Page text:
Children can have a cruel, absolute sense of justice. Children can kill a monster and feel quite proud of themselves. A girl can look at her brother and believe they’re destined to be a knight and a bard who battle evil. She can believe she’s found the thing she’s been made for.
Hazel lives with her brother, Ben, in the strange town of Fairfold where humans and fae exist side by side. The faeries’ seemingly harmless magic attracts tourists, but Hazel knows how dangerous they can be, and she knows how to stop them. Or she did, once.
At the center of it all, there is a glass coffin in the woods. It rests right on the ground and in it sleeps a boy with horns on his head and ears as pointed as knives. Hazel and Ben were both in love with him as children. The boy has slept there for generations, never waking.
Until one day, he does…
As the world turns upside down, Hazel tries to remember her years pretending to be a knight. But swept up in new love, shifting loyalties, and the fresh sting of betrayal, will it be enough?
You know that wide-eyed wonder and enchantment you experience on your first trip to Disney World? Where you take everything in, breathing in the magic, falling in love with the incredible surroundings, you know, deep within your heart that something life-changing is about to happen? That’s what I felt from the first page of The Darkest Part of the Forest. If you’re in a reading slump, feeling a little jaded and tired, pick this up and fall head over heels for reading again.
- The Darkest Part of the Forest is foremost a love story. Love between a brother and sister is unusual in a YA paranormal book, I adored that romance was NOT the focus but a sidebar. Hazel and Ben have an easy connection based on years of adventure. Children of neglectful artistic parents, Ben and Hazel had to fend for themselves in a world of fae magic. All they had was each other and the idea that they could be heroes. Ben and Hazel’s quests in the forest were like knightly legends of old, full of mischief and chivalry, bravery and fierce determination. No matter the trouble they get into, Ben and Hazel are always there for each other. As they grew older, life drew them apart but that love is undeniable and the nostalgia is especially poignant.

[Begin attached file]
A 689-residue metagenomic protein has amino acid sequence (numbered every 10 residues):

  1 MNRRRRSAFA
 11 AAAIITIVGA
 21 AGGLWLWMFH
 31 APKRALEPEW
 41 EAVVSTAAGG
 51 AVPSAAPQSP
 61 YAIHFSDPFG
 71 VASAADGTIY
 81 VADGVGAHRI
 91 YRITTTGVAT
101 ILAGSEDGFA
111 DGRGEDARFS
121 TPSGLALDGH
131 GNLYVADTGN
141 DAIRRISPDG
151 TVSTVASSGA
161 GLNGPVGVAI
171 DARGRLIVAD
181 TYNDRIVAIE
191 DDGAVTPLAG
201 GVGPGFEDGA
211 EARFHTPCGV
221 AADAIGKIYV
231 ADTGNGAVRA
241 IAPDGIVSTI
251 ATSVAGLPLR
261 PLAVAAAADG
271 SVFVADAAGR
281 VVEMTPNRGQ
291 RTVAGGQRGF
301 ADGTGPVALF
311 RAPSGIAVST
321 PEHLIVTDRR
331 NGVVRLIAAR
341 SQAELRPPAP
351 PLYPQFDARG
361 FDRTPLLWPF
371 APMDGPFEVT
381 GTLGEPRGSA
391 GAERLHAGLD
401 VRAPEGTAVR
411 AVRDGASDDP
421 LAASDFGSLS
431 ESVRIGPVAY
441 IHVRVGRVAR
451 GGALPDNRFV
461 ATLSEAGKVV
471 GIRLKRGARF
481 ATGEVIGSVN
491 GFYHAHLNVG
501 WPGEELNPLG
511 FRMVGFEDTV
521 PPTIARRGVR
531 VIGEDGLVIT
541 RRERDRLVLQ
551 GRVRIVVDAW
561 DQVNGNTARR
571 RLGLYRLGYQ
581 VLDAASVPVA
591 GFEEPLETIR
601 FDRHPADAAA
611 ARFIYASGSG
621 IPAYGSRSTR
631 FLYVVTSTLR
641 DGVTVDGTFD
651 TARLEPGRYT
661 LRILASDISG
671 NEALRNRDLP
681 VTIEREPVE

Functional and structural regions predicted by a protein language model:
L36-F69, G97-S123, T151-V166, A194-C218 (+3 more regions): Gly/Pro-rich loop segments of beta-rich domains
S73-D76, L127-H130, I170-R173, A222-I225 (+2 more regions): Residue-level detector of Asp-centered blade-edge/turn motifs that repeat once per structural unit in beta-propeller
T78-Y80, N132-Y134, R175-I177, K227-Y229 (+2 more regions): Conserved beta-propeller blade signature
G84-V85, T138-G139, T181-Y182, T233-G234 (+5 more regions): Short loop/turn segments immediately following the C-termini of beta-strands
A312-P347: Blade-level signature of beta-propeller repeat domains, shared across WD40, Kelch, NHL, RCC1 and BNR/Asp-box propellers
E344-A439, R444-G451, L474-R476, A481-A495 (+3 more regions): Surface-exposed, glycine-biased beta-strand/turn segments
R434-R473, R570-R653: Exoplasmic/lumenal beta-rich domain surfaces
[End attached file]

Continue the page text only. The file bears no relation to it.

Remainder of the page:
- Hazel has a chronic case of the “ordinary” girl blues. Despite living in a world where magic is real and creatures of nightmares lurk in the shadows, Hazel struggles to deal with the fact that she’s average. Her brother is skilled at music, her parents are artists, and Hazel just is-the average teen girl. Hazel throws herself into random make out sessions to numb the pain of her total lack of excitement. Hazel mourns the loss of her childhood, when everyday was something new, she lived then in the moment with absolute spontaneity and recklessness. What Hazel misses more than anything is feeling that she had a purpose and a partner in crime with her brother. As things start to quickly go downhill in their enchanted little town, Hazel rekindles the spark within herself and discovers that sometimes ordinary is masking the extraordinary.
- Ben is unique. From his clothes to his music, he’s intriguing, intelligent, and draws you in. The parallel between love for the idea of the prince and how Ben views him romantically struck twofold when the prince woke. Ben saw the boy in the coffin as his confidant, his safe haven, and as the story develops, Ben’s passionate side comes to life.
- Holly Black is a master at incorporating these tiny stories that somehow explode into key plot points. Holly Black weaves fairy tales with serious skill. What feels like enthralling, somewhat random inclusions becomes story that you can’t get out of your head. These read like campfire tales, like bedtime stories, full of mystery and romance, of deceit and paranormal. From the sentence, the tale of the prince in the glass coffin is mesmerizing. I could not put this book down.
- Each fae creature has a story. No matter how brief, they’re colorful, dark, twisted, and full of passion. Some scenes are gruesome, graphic, and terrifying. Others are light, full of frivolity and triumph.
- The Prince is Otherworldly, beautiful, and mercurial. He wavers between deadly and lighthearted but always determined. He’s temptation and magic, fairy tales and daydreams brought to life. So much tension builds up to the first encounter that when it happens, it’s a shock.
- Jack is flirty, playful, and mysterious. The truth of his past, his role as a changeling, and his magic makes him intensely attractive. You need to know about him. The chemistry between Hazel and Jack is like a live wire waiting to strike. Electric and stimulating.
- The Alderking’s viciousness was muted. He felt like more hype than anything. I would have like to have seen more violence, more evil, and heard more of the sadistic adventures of his knights to hone in on his position as the main villain.
If you like any of the following, you’ll enjoy this: